June 23, 2013
As noted on the last daf (page)
, the Mishnah that opens Massekhet Pesahim begins with the word or, which is used to mean "the evening of," even though that definition is an unusual one. The Gemara suggests that this term was chosen, rather than simply using leil – "the night of," because it is lashon me'alia – "a higher level form of speech." The attempt to raise the level of sensitivity to word usage is supported by Rabbi Yehoshua ben Levi's teaching that a person should always be careful to keep from saying something inappropriate. This is supported by a number of passages from the Tanakh, all of which prefer to speak in a cumbersome manner, rather than using a simple, direct word that conveys negative ideas. As an example of this, Rav Aha bar Ya'akov points to the passage where King Shaul wonders why David did not appear for the Rosh Hodesh meal (I Shmuel 20:26). Rather than saying "perhaps he was tameh" – i.e. defiled, the passage records him saying "perhaps something happened to him and it turned out that he was lo tahor" – i.e. not pure.
As is commonplace in the Gemara, the technical ruling is followed by a number of illustrations.
There were these three priests in the Temple, each of whom received a portion of the showbread divided among the priests. Since there were many priests, each one received only a small amount. One said to them: I received a bean-sized portion. And one said: I received an olive-bulk. And one said: I received a portion the size of a lizard’s tail. They investigated the background of the latter priest, who used the imagery of an impure creeping animal, and they found a trace [shemetz] of disqualification in his background.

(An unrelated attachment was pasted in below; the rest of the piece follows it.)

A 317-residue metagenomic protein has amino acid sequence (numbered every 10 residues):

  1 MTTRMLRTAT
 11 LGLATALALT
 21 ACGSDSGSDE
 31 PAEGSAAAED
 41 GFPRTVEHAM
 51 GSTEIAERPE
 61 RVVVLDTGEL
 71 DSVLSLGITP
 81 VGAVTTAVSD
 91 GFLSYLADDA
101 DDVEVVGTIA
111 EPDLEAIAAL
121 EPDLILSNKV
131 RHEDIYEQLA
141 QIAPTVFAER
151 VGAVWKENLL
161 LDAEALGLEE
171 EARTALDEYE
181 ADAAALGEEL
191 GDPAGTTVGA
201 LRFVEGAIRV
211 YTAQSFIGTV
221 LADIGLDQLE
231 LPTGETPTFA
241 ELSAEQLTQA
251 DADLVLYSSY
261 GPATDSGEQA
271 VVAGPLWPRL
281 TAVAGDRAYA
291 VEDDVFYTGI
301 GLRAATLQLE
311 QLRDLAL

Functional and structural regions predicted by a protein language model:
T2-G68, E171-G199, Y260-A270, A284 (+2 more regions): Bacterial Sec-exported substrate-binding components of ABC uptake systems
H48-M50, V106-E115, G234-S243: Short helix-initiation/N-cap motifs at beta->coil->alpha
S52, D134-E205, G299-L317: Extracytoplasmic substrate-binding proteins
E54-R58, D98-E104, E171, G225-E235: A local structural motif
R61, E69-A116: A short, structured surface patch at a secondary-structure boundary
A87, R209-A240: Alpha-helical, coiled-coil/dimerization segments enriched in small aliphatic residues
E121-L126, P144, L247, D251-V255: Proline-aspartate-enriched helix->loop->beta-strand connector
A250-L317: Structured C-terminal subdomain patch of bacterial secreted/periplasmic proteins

Upon hearing the expression that the third kohen
used, referring to an unclean animal, the authorities checked his background information and discovered that he should not have been participating in the service.
Aside from the Gemara's issue with the use of this term, it is interesting to examine where such an expression would come from. The choice of "a lizard's tail" as an independent measure of size stems from the fact that oftentimes a lizard will shed his tail if it is caught and will grow another one. Since a lizard's tail is about 4 centimeters long, clearly it describes a very small amount.
This essay is based upon the insights and chidushim of Rabbi Steinsaltz, as published in the English version of the Koren Talmud Bavli with Commentary by Rabbi Adin Steinsaltz, and edited and adapted by Rabbi Shalom Berger. To learn more about the Steinsaltz Daf Yomi initiative, click here.
To dedicate future editions of Steinsaltz Daf Yomi, perhaps in honor of a special occasion or